Sun 6th Dublin, Bord Gais Energy Theatre Mon 7th Belfast, Ulster Hall Tue 8th Cork, Opera House Thu 10th Glasgow, Old Fruitmarket Fri 11th Birmingham, O2 Institute Sat 12th Oxford, O2 Academy 1 (sold out) Mon 14th Bristol, O2 Academy Tue 15th Leeds, Metropolitan University (Leeds Beckett University) Wed 16th Brighton, Dome Thu 17th London, Eventim Apollo Fri 18th Manchester, Albert Hall (sold out)
Hooray! I’ve been championing previous Playing House releases back in 2016 and 2017, and it’s great to finally have some new music from them.
‘Not Good’ is a change of direction from those first two EPs, with more of an electronic flavour, but as always, the urge to listen to the track again before it has even finished playing is there once again. When Mel Patman sings ‘tell me where you been hiding?’ the urge to yell ‘well, I’ve been waiting for you, too!’
Playing House openly identify as queer, feminist, body positive and readily support such causes, playing at queer spaces and charity events. (That’s the PR man talking, but he’s absolutely spot on!) Through their music conform and express ideas of love, identity , politics, as well as growing up and living outside of the heteronormative. Given the politics of the US and the UK at the moment, this is needed more than ever.
In the words of Mel herself ‘“Not Good is a surrealist look at the absurdity of the ambivalence to all things not good.“It’s a song that could only be written in the surreal reality that we’re living in right now, in the middle of the destruction of the planet, consumerism, inequalities, sexism, increased anxiety and depression. The song takes a pop at ambivalence, watching everything go wrong and doing nothing. It’s also about how those abuses take place in relationships. It was written following a really damaging relationship where there was gaslighting and manipulation but I couldn’t leave. Sometimes the safest thing is ambivalence when you are not permitted the power by people or society to change things. I wanted to write something that is both truthful and empowering.”
I’ve long been convinced that Playing House deserve to be playing massive venues, and hopefully this single will make that one step closer. Welcome back!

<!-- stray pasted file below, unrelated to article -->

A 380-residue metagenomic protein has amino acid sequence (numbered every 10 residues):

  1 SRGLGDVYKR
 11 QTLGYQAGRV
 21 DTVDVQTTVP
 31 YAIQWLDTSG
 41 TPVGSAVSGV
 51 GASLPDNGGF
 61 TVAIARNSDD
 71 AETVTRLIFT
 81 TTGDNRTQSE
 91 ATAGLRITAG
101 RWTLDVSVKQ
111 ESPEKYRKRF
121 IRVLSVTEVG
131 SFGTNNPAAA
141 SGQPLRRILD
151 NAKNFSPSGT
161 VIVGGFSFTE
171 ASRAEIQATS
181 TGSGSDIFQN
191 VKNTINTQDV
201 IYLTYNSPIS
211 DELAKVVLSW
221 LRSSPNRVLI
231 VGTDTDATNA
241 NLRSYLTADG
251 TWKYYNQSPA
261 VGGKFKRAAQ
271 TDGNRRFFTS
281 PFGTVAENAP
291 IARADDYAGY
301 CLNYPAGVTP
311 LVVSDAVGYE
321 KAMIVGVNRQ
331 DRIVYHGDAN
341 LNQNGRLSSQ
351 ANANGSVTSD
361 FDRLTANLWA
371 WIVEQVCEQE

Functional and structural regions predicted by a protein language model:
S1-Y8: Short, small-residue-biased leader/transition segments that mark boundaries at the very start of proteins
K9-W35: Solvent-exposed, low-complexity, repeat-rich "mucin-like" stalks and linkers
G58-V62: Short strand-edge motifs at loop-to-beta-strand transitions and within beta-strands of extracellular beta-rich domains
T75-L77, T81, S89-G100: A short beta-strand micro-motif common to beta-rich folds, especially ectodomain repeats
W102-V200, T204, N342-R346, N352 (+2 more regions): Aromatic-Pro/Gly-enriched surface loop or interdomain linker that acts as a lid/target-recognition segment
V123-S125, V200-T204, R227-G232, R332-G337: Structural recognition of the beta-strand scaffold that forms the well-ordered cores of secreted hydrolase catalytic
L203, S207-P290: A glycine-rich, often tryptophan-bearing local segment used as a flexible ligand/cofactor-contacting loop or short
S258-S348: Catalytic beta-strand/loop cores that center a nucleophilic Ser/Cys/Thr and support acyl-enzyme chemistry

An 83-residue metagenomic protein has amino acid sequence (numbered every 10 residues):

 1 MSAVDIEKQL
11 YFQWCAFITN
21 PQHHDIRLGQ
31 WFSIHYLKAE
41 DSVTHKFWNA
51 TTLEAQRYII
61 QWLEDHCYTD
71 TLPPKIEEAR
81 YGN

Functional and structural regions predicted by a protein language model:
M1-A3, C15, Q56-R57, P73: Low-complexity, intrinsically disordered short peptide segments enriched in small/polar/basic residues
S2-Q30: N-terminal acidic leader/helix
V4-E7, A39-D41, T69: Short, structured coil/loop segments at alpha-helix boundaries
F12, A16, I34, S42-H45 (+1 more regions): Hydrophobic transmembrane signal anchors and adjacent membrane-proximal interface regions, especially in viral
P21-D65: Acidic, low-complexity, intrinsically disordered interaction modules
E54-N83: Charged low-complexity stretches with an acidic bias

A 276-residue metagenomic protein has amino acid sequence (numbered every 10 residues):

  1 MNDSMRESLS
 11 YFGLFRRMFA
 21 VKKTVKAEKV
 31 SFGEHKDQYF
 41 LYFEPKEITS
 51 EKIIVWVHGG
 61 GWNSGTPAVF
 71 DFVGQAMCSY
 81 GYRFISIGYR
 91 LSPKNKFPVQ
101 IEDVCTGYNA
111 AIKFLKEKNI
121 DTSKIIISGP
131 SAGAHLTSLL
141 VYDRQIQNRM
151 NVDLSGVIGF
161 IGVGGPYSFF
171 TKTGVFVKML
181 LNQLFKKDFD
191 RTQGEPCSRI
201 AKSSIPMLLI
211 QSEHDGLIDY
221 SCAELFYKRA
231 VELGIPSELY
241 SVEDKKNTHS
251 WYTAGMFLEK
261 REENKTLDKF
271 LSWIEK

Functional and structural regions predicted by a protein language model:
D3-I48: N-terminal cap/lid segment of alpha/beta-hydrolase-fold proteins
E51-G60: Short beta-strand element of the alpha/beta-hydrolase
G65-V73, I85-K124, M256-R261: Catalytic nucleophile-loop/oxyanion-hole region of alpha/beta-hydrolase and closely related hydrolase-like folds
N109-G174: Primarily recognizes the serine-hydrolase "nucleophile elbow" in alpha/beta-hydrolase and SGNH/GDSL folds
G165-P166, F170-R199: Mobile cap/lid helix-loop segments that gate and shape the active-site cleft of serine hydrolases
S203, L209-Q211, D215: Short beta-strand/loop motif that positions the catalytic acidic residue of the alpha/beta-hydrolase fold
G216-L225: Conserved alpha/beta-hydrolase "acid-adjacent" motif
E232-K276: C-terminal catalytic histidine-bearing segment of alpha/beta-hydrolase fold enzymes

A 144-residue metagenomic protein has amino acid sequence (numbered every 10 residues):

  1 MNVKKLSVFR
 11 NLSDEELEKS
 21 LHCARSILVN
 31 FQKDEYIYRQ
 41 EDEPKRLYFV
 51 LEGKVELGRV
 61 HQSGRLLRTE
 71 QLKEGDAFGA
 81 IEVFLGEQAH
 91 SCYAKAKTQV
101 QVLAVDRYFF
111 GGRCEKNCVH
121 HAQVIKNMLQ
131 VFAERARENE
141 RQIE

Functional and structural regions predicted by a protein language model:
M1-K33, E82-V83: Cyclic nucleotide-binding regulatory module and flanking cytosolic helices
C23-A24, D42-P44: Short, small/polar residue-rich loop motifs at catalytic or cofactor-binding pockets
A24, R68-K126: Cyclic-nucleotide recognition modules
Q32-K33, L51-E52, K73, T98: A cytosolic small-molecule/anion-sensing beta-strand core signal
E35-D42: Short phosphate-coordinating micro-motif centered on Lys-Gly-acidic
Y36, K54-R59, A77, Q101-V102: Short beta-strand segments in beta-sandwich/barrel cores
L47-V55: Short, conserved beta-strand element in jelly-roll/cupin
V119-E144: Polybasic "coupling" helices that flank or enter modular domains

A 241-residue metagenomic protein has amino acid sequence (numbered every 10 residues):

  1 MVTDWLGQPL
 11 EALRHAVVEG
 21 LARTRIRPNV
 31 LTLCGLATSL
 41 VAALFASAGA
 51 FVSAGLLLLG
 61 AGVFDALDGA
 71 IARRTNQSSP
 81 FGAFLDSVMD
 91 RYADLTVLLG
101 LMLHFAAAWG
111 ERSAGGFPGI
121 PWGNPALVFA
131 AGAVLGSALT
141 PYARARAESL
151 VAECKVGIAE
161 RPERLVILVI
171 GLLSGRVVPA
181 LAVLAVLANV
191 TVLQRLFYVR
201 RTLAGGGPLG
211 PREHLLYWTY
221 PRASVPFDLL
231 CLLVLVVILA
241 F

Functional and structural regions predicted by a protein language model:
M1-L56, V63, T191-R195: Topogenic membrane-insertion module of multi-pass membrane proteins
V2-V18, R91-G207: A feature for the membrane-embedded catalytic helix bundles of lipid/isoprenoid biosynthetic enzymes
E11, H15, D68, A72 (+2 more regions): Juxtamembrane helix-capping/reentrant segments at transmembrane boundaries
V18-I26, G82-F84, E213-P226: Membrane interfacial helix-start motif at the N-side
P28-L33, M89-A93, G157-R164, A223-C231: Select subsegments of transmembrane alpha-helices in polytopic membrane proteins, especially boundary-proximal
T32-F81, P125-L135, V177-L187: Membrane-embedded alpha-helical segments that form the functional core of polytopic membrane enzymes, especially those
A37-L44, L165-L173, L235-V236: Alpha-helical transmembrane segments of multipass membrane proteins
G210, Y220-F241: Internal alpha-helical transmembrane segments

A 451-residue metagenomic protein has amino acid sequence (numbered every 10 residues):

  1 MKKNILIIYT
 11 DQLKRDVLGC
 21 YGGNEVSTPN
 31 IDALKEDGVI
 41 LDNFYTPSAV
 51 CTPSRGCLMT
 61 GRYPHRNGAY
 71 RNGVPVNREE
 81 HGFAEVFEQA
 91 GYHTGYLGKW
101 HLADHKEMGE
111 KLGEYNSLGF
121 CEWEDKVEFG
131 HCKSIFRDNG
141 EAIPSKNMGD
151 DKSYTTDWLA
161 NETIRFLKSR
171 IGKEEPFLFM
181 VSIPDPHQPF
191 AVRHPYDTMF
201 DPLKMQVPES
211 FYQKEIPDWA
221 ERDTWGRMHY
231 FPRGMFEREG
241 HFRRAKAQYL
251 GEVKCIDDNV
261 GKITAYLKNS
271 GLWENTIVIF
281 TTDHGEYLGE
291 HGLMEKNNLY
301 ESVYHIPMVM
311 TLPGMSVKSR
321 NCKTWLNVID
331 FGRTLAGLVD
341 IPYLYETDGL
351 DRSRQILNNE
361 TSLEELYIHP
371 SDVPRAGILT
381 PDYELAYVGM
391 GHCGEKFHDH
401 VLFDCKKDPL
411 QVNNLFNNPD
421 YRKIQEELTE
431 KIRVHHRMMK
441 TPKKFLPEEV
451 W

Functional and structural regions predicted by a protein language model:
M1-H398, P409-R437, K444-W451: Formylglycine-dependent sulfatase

Rev Magnetic is the new band lead by the legendary Luke Sutherland, Scottish writer and musician. Versus Universe has been on my to do pile for reviews for sometime now, and I’ve put off writing it so far not because it isn’t a good record – it is – but because the 48 minutes within are so intense and otherworldly (not quite Trout Mask Replica, but not so far off in terms of being way out, if not musically) that I’ve been trying to get my head round it.
It is what would have once been described as a headphones album – the music within requires your attention, and there’s no point having it on in the background whilst getting on with the drudgery of day to day life. That way it starts to let you get a handle on it. Because, make no mistake, it is a beautiful record. Sutherland has been a frequent collaborator with Mogwai – it comes out on their Rock Action label – and that makes sense, too. Amongst others, the press release mentions Abba (I guess for the sublime pop within), Vaughan Williams (for the pastoral bits) and Stravinsky (for the utterly mental bits). While the phrase ‘our music is actually really hard to categorize’ is press releases is enough to drive most writers mad, this is an occasion when it’s hard to disagree.
This record was trailed by ‘Yonder’ and ‘The Gloaming’, both of which are very different tracks and yet give a good starting point for getting into this record. This record will take a lot of time to live with – and that may put it out of the reach of many – but those who do will find it rewarding down the line.
This arrived in my inbox just a couple of hours ago. PHOTØS is the work of Gabriel Benjamin, a singer/songwriter from Agoura Hills, California. He’s spent most of his songwriting career writing songs for other artists like Avicii, Camelphat, and Au/Ra – but is now releasing his own material.
Having dealt with anxiety and depression for most of his life, 2019 sees PHOTØS proactively addressing his mental health issues and in doing so finding his artistic voice. “In Too Deep” is a cautiously optimistic love letter in which he lays out the minefield of potential hazards he brings into relationships, and one I found myself playing several times since waking up. It’s straightforward, and rather lovely.